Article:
Understanding language is a complex task that requires the seamless coordination of multiple skills. YI TING HUANG studies how young children become more efficient listeners and readers throughout development. Her novel eye-tracking techniques show us how the moment-tomoment stages of “language processing” evolve over the early and school-age years. With colleagues in HESP, Psychology and Linguistics, she also studies how people with autism process language differently. Approximately one in 200 American adults has chronic difficulties in speaking and understanding language due to brain injury, a condition known as aphasia. YASMEEN FAROQI-SHAH studies relationships between thought
and language for people with aphasia, such as how to quickly formulate speech using proper grammar. A speechlanguage pathologist, she brings together methods from neuroimaging, linguistics and cognitive psychology to discover how speech therapy and other treatments can help the damaged adult brain reorganize itself. How do infants learn their native language? How do children and adults adapt to speakers with foreign accents, noisy preschools and restaurants or other difficult listening environments? Can these variations be used to identify infants at risk for autism or language disorder, so such children can receive help earlier in life? ROCHELLE NEWMAN and NAN BERNSTEIN RATNER study
how both an infant’s processing skills and languagelearning environment affect language acquisition.
4% STUTTERING AFFECTS MORE THAN
NICOLE LI works to understand how damaged voices can
be restored. Whether this damage stems from overuse or trauma—such as a soldier wounded in combat—she explores the unique properties of wound healing in the larynx to guide surgeons and clinicians in the best methods to repair voices that have been lost. What causes stuttering? From Freud’s theories on this subject to current studies using functional brain imaging, research has sought to better understand and treat this mysterious disorder. NAN BERNSTEIN RATNER and colleagues have pioneered new ways of understanding children’s language production skills before the onset of stuttering to help identify why children begin to stutter.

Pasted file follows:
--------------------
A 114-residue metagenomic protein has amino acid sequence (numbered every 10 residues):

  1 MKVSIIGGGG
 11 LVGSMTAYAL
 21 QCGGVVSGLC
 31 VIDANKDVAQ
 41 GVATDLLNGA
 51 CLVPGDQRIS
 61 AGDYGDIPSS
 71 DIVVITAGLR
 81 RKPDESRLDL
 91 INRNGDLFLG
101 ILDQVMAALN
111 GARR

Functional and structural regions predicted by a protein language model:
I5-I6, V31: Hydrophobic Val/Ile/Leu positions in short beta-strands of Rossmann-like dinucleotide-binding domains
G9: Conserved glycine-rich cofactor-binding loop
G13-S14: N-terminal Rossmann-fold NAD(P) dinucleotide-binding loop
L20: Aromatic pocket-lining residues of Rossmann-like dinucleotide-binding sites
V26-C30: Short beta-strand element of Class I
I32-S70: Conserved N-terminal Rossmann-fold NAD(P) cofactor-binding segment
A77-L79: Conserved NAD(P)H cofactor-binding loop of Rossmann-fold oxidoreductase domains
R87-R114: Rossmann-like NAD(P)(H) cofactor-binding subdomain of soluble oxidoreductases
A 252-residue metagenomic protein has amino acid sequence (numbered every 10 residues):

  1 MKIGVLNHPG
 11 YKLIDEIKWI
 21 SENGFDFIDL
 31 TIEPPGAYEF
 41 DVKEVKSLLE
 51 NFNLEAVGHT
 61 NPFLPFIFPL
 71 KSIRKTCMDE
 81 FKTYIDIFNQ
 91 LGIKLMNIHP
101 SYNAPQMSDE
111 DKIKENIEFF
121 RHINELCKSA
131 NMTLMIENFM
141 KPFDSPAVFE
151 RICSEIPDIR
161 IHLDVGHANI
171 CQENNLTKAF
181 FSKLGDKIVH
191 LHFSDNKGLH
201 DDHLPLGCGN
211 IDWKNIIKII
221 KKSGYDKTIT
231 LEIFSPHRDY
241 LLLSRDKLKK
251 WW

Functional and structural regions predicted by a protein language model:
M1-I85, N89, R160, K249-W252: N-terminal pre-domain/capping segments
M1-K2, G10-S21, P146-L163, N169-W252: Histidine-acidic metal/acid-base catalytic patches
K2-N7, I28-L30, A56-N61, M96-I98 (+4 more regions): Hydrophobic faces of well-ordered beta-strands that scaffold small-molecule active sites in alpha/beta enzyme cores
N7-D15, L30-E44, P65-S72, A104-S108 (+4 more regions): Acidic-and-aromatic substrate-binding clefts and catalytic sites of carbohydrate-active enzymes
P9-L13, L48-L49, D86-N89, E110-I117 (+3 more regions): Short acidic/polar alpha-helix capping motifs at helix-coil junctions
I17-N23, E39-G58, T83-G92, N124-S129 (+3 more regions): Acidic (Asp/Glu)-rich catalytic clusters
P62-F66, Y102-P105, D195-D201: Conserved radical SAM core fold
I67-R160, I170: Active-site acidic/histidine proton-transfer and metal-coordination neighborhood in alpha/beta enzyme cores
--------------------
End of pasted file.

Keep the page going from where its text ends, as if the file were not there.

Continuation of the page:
Giving People a Voice » Millions of children and adults are unable to communicate effectively because of problems with their voices, stuttering or other speech production disorders. HESP faculty members research important issues—such as the molecular factors underlying vocal cord wounds and how these wounds heal—and develop effective treatments that ultimately help restore the power of speech.
THE UNIVERSITY OF MARYLAND HEARING & SPEECH CLINIC offers speech, language and hearing services to the
community while serving as a training and research facility for HESP graduate students. Our large cadre of exceptionally talented clinical instructors, who are experts in a variety of communication disorders, conduct vital research and guide graduate students through the process of integrating research evidence into the development of their skills as clinicians. In its research laboratories and a therapeutic preschool, clients of all ages can undergo speech-language evaluations and therapy, hearing evaluations and hearing aid fittings, and assistive technology/aural rehabilitation.
The Department of Hearing & Speech Sciences is one of the College of Behavioral & Social Sciences’ 10 diverse, interdiscipli nary departments and programs, all committed to investigating and improving the human condition.
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BEHAVIORAL & SOCIAL SCIENCES THE SOLUTION
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DEPARTMENT OF HEARING & SPEECH SCIENCES 0100 SAMUEL J. LEFRAK HALL COLLEGE PARK, MD 20742